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Bus Rapid Transit May Offer Relief to Route 29 Commuters

The planning board recommends a mix of methods to relief congestion on Colesville Road/Columbia Pike in Silver Spring.

Imagine a smooth ride up or down the Route 29 corridor during rush hour. Montgomery County planners are prepared to recommend plans for a bus rapid transit (BRT) strategy tomorrow that would create such a road, or, at least one that's less congested than the one commuters face now. Prospective transit riders would wait up to 15 minutes before hopping on a streetcar-like vehicle that travels much of the way in its own dedicated lane. 

Route 29, named Colesville Road south of Four Corners and Columbia Pike to the north, is one of a few heavily trafficked corridors in the county that is being studied for inclusion in a possible new transit program, according to a news release from the planning department.

With 17,000 riders each day traveling between the Howard County border and downtown Silver Spring, officials suggest a mix of dedicated lanes (to be deployed south of Lockwood Drive in White Oak), a hybrid system near the White Oak Transit Center at Lockwood and Stewart Lane, and  a median busway north of Stewart Lane. 

Four corridors were studied using the department's transportation model:

  • Rockville Pike
  • Georgia Avenue
  • Colesville Road/Columbia Pike
  • New Hampshire Avenue 

The study determined how a new bus system would impact transit ridership, how many miles vehicles travel on the roads and how many hours vehicles would travel in the year 2040. Planners said the benefits of the system were greatest down county. In Silver Spring, vehicle miles traveled would be reduced by 6 percent, the news release said. 

In May, a county-commissioned task force called for a “comprehensive” bus rapid transit network across Montgomery County that would span 160 miles, providing an alternative to congested roads, Patch reported. The study called for up to 25 routes. 

Planners will present their findings at the Park and Planning headquartes, 8787 Georgia Ave. in Silver Spring at 7:30 p.m. Thursday, Nov. 8. 

MRHarmon November 08, 2012 at 02:48 PM
There is no way that taking one lane of three away from all traffic is going to ease traffic in 4 corners. This proposal is not to the benefit of anybody that lives from 4 corners south into downtown. All this does is encourage folks to move farther out of town and benefit those that live in Howard County. Oh and just for fun those that have chosen to live responsibly close to work get to pay for it too!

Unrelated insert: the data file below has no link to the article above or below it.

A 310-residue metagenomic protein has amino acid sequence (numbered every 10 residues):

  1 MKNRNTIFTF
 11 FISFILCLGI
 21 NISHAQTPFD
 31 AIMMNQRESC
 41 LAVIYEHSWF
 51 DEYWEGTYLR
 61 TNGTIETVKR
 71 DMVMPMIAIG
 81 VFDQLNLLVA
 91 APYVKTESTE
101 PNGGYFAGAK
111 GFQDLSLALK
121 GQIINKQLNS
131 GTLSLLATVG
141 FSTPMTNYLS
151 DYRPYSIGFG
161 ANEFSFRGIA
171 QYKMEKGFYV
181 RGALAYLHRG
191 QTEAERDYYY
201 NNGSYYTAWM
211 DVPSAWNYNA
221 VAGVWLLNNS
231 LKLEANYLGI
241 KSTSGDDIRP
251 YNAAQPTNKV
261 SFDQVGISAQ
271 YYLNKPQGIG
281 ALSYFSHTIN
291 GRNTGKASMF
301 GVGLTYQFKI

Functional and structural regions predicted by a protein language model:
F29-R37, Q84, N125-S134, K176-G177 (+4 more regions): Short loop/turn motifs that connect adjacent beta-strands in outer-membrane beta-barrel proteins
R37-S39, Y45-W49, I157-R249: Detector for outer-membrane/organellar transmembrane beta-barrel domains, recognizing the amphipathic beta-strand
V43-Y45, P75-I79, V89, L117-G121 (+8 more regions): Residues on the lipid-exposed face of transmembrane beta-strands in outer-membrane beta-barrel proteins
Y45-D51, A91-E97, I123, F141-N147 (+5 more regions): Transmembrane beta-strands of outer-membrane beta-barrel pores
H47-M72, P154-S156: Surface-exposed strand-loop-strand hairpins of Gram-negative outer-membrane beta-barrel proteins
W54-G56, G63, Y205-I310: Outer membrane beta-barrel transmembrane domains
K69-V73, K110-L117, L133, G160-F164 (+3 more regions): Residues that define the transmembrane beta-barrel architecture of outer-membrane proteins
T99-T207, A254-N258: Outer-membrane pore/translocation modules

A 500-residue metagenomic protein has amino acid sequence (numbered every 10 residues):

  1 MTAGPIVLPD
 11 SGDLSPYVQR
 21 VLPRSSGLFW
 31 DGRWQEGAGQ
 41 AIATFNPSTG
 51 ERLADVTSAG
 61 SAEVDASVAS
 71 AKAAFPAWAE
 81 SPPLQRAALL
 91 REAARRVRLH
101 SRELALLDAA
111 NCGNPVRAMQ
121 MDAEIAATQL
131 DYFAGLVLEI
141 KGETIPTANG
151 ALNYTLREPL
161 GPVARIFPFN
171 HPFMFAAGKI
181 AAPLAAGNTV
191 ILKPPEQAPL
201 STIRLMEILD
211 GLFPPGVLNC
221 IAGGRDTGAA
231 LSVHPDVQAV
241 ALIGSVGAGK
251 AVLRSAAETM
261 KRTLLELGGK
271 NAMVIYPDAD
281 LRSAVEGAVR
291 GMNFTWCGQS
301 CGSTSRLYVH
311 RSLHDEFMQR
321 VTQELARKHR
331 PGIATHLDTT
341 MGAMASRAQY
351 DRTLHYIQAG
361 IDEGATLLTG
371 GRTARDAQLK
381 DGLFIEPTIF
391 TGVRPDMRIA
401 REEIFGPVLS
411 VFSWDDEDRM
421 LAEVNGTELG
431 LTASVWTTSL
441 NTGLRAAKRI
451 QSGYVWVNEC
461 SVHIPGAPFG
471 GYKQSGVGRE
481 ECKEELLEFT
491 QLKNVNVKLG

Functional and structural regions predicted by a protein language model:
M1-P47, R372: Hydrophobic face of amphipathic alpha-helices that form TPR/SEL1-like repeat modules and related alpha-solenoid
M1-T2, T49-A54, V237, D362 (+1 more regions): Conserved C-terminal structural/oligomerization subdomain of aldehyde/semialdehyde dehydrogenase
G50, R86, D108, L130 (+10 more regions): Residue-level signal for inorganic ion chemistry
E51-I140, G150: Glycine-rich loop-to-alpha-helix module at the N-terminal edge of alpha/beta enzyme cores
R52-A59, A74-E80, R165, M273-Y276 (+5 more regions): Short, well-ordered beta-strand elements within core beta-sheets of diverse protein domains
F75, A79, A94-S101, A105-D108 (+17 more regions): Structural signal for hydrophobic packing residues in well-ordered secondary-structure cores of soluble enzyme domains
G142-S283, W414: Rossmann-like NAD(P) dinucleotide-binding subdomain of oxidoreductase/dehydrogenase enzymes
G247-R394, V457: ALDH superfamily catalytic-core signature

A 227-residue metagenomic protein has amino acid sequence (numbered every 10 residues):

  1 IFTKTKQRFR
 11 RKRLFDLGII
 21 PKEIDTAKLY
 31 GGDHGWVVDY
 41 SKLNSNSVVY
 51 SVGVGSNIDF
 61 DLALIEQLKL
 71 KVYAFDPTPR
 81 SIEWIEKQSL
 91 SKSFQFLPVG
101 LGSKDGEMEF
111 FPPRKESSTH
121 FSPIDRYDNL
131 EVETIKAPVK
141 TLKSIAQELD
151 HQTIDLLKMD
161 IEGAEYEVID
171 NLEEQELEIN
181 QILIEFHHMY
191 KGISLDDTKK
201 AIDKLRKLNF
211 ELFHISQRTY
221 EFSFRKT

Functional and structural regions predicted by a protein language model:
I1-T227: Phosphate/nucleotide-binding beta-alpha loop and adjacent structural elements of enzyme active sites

Silver Springer November 08, 2012 at 03:21 PM
First, It's Colesville Road from downtown SS all the way to New Hampshire Ave. Then it's Columbia Pike north of that. Second, smooth ride for who? If you are taking lanes away who benefits? Sure if you live in Howard County, courtesy of the Montgomery County taxpayers, you'd get to bypass (1) all those who live in Montgomery County who need to use the road to get around and (2) the thousands of daily travelers trying to get on and off the Beltway. Come to think of it you'd probably see even more MC residents relocate to Howard so they can travel congestion free without paying the taxes for it.
jag November 08, 2012 at 03:39 PM
Good points. It's always a hard balance to strike between offering mass transit options (which are certainly very important - economically, environmentally, etc.) for areas with high density/job cores, but at the same time you don't want to induce even more sprawl up these corridors. Half of me says screw these people - they chose to live far away from their jobs/available mass transit and decided it was worth sitting in traffic all day. But on the other hand I know that not everyone can afford the housing prices of inside the beltway MoCo and were forced outside the immediate region. Ultimately, I think Rockville Pike easy surpasses the ridership threshold needed for BRT to make sense and should be implemented first. Purple Line should also be given priority to spur higher density/demand in the last remaining sleepy and/or disinvested areas of inside the beltway MoCo/PG.
Woodside Park Bob November 08, 2012 at 04:15 PM
Taking lanes away from Colesville Road inside the Beltway would be a disaster for traffic. There is no way enough people would start taking the bus to eliminate a lane's worth of cars. Combine this with the fact that the system is projected to cost homeowners more than $1000 a year in higher real estate taxes, and I think the proposal is a non-starter.
Prof Planner November 10, 2012 at 11:53 AM
These are all great comments re US 29.This is all being driven by White Oak developers who need mass transit options, and out-of-touch planning types who have drunk the Kool-Aid, view the project from 30,000 feet, and have complete disregard for the daily lives of Down County folk who actually use mass transit. Hey, let's disrupt these people’s homes, loves and sensible commuting patterns to follow some pipe dream of bringing mass transit to Upcounty and Howard County. residents, who have already shown they want to drive rather than do anything else. (Those that are willing to ride busses already take a Dillon's MTA charter from Columbia to Silver Spring. If there is buys ridership from Upcounty to SS, why hasn’t Dillon’s established a charter from there as well?)

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